On mass immigration, American Catholics have an inbuilt conflict of interest—perhaps it's more politic to call it a "tension"—between their sympathies as a subculture of immigrants in a Protestant-founded country and their duties as patriotic citizens. The prudential arguments offered by advocates of a more cautious immigration policy tend to founder against recent memories of relatives arriving in steerage from Italy, Ireland or Bavaria.
Leaving sentiment aside, when it comes to bolstering its numbers and cultural power, the plain fact is that the American Catholic Church is addicted to immigration. As in most developed countries, the Church has simply failed to pass along the Faith to the younger American generations. It struggles desperately to recruit solid, orthodox, heterosexual young men for a lifetime of underpaid, celibate service as priests.
So Catholic bishops have lurched to the Left, and embraced open borders—in part, simply to draw in more young Catholic immigrants from developing countries, Catholics who have not yet had their beliefs eroded by life in post-Christian America.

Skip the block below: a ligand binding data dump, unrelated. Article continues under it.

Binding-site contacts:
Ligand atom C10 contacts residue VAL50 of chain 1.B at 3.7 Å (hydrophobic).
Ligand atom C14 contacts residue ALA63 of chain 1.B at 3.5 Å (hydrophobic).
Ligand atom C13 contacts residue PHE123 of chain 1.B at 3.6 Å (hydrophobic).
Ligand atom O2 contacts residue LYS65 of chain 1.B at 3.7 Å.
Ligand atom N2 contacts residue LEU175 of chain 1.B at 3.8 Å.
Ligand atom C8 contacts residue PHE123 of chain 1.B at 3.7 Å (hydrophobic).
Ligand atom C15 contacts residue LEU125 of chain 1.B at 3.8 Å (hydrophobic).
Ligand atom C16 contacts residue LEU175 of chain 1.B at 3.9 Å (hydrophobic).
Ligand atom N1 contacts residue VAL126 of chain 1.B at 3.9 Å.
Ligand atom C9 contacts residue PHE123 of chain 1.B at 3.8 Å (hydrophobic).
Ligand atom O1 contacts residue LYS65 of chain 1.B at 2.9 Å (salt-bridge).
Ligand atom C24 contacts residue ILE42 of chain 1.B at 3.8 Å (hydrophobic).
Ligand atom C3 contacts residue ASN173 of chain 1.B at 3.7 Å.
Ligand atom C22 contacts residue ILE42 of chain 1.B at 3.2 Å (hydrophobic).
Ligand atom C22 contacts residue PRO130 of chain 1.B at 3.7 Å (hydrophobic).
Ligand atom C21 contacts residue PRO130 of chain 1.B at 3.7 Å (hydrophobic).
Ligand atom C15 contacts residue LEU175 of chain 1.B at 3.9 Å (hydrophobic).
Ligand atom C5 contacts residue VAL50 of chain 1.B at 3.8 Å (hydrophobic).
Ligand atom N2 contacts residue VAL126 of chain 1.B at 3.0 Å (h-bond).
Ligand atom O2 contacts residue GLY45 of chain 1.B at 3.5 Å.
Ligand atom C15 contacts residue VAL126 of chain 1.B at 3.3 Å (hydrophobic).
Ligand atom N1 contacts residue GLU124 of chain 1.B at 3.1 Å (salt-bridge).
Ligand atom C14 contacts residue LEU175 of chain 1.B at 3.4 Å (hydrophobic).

These impoverished recent arrivals will fill the pews and seminaries for one generation—until they too are seduced by the siren songs of modern life, and allowed to drift away by a weak and divided American Church. Then they, too will be replaced by fresh recruits from Vietnam, the Philippines, Mexico, and Africa…and so on, presumably ad infinitum.
Some of the very best priests and most faithful Catholics I know hail from foreign lands. My favorite parish priest is Nigerian, my second favorite a Filipino. I enjoy attending Mass with Vietnamese, and Mexicans, and people from every one of the nations God was pleased to create. It reaffirms the common humanity of all, and the universality of the Gospel.